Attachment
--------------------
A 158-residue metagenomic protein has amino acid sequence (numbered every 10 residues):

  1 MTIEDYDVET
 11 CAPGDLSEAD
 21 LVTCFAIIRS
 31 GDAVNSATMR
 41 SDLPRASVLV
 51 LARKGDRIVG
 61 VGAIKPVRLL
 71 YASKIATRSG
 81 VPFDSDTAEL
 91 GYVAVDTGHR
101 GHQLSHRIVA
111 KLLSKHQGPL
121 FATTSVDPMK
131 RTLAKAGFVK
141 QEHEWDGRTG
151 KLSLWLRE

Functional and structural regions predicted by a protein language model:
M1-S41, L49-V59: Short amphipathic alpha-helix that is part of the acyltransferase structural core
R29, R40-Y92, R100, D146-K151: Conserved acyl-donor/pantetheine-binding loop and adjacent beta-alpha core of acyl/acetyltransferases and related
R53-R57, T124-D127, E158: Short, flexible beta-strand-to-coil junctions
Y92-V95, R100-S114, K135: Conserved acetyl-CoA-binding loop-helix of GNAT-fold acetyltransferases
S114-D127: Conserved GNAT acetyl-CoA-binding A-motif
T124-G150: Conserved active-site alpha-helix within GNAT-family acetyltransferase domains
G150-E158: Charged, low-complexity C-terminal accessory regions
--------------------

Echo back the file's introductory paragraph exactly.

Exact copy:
A 158-residue metagenomic protein has amino acid sequence (numbered every 10 residues):